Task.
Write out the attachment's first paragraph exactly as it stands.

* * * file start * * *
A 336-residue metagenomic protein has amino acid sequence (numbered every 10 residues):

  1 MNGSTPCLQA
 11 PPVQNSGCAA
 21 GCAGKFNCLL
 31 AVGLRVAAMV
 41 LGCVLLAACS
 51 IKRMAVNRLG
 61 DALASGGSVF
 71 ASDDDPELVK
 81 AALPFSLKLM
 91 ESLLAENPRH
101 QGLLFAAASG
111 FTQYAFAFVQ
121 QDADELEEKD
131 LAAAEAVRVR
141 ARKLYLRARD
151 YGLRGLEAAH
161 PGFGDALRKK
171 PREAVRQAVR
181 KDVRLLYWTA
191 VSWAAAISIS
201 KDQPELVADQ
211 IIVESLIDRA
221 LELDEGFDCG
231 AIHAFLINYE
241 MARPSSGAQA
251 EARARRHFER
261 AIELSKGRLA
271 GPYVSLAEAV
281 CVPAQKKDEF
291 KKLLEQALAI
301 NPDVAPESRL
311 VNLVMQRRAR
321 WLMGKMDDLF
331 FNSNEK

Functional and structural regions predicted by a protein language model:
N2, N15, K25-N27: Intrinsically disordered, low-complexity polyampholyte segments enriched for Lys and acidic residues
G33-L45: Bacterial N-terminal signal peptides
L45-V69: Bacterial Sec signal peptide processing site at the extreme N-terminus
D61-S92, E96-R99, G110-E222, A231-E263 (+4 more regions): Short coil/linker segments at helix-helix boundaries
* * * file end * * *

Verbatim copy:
A 336-residue metagenomic protein has amino acid sequence (numbered every 10 residues):